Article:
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Long Overdue

This is categorized under The Zero and that’s exactly why this post is so long overdue. It’s on page 150 when Paul is talking to Remy about making movies out of their 9/11 experiences.

He says everything goes through this cycle of opportunity: first inspirational stories, kids and animals, shit like that; then the backdrop stories, he called it the home front… and then the big money — thrillers. (Walter, 150)

So, I got curious. What kinds of movies have been made since 9/11 and how accurate is this “cycle”? In my research I found movies like Fahrenheit 9/11, Unit 93, World Trade Center, Remember Me, and, of course, Extremely Loud and Incredibly Close. Unfortunately, I couldn’t find any rhyme or reason to the pattern of movies following 9/11. It is interesting, though, that you can find all of the categories Paul listed being represented by the videos I found.

Since I can’t talk a lot about the pattern in these movies and why I think that is, I’ll instead give brief commentary on the movies in this list that I have seen.

Obviously we’ve all seen Extremely Loud and Incredibly Close, so I’ll start there. I thought the movie (not related to the book) portrayed and experience I could imagine a boy like Oskar having. The longing and desire to overcome his father’s death seems accurate. The estrangement between him and his mother is plausible. Overall, I think this movie provides a very real image of what recovering from 9/11 would be like. Not to mention, it’s about “kids and animals, shit like that” (Walter, 150).

I watched Fahrenheit 9/11  right after it came out and I remember mostly being confused and unconcerned with all the big people issues the movie dealt with. As with all of Michael Moore’s documentaries this one is very opinionated (though that’s probably too weak of a word). IMDB says “[Michael Moore is] famous for his provocative populist documentaries that are unapologetic attacks on social wrongs, including those he considers callous business corporations and opportunistic right wing politicians.” This movie deals with his beliefs that the government manipulated the events of 9/11 to be used as cause for the wars in Afghanistan and Iraq. I’d consider this to be a meat and potatoes movie dealing with the events surrounding 9/11.

The only other movie I’ve watched on this list was Remember Me, which, for those of you who have also seen this movie, know it starts it as a pretty typical romance. However, (SPOILER ALERT) it ends with Tyler Hawkins’ death in the 9/11 attack. My friend who is four years younger than me went to see this movie in theaters with her mom and little brother when it first came out. Her mom was incredibly upset because she was caught off guard with the closing scenes. She wanted a warning because she wouldn’t have taken her daughter and son to watch the movie had she known. This movie is hard to categorize because it deals with kids, is about the events in a life leading up to 9/11, and is a thriller when you begin to notice the signs that 9/11 is coming. I remember showing my mom and when she saw the date “Tuesday, September 11, 2001” on the blackboard she started to cry. This movie is one of the sadder movies of those that I’ve seen.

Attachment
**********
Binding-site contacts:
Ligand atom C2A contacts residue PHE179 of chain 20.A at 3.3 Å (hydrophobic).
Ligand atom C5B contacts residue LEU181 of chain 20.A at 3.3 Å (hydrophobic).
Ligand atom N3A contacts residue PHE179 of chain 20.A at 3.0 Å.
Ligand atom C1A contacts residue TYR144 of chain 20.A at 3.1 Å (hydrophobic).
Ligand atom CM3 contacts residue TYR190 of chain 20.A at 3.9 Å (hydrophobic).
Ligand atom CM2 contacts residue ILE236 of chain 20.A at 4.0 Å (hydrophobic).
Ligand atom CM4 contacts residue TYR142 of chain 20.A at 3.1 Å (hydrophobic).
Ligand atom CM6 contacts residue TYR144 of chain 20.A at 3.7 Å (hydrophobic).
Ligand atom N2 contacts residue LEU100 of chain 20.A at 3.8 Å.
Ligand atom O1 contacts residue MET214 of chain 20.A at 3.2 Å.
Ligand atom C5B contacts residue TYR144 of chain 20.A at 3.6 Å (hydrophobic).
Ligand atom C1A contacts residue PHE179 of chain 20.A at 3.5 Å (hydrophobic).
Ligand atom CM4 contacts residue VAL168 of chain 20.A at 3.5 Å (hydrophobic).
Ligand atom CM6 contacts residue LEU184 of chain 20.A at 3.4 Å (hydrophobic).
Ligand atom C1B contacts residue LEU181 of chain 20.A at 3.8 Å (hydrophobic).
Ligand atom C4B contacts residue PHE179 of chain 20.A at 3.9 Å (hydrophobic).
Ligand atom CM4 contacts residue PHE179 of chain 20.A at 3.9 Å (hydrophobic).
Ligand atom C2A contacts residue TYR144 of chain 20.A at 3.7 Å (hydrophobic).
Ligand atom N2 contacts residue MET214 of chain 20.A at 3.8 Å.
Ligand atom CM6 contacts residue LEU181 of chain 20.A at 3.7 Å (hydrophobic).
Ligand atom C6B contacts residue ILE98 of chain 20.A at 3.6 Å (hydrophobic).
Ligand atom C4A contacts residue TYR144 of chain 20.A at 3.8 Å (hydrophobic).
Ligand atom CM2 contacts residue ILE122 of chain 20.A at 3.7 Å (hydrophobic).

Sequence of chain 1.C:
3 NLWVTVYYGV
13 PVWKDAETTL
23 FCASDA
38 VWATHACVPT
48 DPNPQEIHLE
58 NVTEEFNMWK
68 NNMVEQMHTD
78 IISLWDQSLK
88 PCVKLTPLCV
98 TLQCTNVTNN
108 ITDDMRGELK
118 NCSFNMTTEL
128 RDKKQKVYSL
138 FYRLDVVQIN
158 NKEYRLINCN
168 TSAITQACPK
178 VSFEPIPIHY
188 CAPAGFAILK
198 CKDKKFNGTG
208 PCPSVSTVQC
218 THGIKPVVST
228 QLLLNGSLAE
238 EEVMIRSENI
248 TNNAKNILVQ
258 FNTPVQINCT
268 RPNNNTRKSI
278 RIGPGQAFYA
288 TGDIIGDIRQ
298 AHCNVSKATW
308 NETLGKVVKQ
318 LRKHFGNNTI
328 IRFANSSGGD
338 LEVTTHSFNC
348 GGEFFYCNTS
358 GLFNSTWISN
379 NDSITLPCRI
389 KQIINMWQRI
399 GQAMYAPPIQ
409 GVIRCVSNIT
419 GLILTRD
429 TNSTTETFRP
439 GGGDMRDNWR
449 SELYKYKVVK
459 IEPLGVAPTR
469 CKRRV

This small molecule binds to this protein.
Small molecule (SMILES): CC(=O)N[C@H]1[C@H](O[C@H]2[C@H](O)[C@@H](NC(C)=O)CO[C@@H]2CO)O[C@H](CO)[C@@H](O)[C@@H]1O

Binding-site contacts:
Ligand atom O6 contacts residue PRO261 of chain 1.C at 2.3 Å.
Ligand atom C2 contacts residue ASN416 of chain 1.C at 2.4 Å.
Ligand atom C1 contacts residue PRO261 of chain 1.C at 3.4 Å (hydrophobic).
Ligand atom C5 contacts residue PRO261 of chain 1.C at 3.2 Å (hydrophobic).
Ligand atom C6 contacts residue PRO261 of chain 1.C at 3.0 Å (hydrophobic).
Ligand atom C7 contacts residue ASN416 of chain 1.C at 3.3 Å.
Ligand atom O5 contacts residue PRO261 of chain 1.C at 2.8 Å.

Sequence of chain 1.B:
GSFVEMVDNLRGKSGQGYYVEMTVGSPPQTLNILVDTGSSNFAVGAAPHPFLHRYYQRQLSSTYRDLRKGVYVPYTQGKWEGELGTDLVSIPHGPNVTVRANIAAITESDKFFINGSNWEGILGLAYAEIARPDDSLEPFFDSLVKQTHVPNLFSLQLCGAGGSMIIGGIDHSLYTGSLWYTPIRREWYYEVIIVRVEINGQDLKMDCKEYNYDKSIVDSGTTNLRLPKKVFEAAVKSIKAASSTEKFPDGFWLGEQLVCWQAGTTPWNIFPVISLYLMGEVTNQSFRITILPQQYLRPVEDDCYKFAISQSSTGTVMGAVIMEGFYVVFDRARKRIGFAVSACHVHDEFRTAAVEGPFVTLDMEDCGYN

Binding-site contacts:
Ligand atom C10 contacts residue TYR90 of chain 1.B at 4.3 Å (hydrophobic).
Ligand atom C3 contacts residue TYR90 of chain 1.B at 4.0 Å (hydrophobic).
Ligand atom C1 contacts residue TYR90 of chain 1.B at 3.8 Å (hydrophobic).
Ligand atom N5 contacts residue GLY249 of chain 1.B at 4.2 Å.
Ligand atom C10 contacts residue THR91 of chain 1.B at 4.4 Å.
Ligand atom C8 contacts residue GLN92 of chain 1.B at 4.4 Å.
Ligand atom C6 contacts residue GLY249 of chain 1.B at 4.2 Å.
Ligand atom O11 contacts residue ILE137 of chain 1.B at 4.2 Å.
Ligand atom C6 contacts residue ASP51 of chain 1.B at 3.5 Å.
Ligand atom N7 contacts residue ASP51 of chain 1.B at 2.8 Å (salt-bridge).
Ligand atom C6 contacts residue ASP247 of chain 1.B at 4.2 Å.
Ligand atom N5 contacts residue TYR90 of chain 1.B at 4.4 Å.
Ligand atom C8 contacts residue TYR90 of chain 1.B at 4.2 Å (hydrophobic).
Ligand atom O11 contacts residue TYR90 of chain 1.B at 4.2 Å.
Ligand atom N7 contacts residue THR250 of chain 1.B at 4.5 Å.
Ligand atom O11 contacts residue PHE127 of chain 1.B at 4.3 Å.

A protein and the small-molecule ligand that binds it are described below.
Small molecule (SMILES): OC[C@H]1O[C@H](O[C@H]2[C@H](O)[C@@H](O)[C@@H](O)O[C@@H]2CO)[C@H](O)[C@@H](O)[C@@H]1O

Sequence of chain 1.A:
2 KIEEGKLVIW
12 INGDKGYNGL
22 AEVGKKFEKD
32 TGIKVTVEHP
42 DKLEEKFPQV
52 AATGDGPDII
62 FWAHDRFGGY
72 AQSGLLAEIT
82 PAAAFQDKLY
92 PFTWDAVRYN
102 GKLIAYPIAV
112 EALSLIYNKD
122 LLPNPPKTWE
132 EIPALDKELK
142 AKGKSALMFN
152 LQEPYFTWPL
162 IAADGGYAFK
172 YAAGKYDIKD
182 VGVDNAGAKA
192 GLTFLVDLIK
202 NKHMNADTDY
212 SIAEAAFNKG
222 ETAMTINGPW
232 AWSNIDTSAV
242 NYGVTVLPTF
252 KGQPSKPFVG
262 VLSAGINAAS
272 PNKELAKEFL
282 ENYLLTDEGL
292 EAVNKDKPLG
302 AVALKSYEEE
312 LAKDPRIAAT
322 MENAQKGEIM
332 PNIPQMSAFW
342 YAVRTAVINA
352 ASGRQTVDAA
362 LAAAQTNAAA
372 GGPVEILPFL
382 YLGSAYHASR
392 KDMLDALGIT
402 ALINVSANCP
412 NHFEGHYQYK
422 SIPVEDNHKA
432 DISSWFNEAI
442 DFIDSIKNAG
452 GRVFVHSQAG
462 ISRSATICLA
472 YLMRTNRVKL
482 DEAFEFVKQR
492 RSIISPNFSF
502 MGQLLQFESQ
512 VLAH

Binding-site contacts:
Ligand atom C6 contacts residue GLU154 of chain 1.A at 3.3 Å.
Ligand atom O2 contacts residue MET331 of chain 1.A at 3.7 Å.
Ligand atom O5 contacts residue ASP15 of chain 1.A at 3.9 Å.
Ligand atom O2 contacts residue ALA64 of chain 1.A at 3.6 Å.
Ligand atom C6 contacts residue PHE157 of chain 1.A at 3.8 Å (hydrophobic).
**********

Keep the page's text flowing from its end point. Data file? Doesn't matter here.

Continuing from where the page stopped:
On a completely unrelated note, if you’re looking for more 9/11 centered reading after this class, here’s a list.

3 Responses to “Long Overdue”

  1. Marta says:

    I already accidentally said this under Olivia’s last post, but I noticed that one of the books on the list you linked is by Rick Veitch, who is responsible for the childbirth illustration I exposed you all to in my oral report. I had no idea he did anything other than comics illustration.
    http://www.goodreads.com/book/show/302697.Can_t_Get_No

  2. gallagher15 says:

    I think it’s interesting that the movies that were released the soonest after 9/11, like United 93 and World Trade Center, were so realistic and actually occurred during the events themselves. For example, movies that dealt with the Holocaust, that were released soon after, dealt with the ramifications of it on victims, not the events themselves. http://en.wikipedia.org/wiki/List_of_Holocaust_films The Diary of Anne Frank wasn’t released until 1959. Its interesting that we can explore these events, now, so soon afterwards with film, not twenty years later.

    • Jenny Mix says:

      I think that our world has become so technological and ignorant of literature. People don’t read as much but they do watch more movies. This is my explanation for why the movies came out in the order they did. Back in the 1950’s books were read more and movies were more of a treat, at least that’s the picture my parents have painted for me.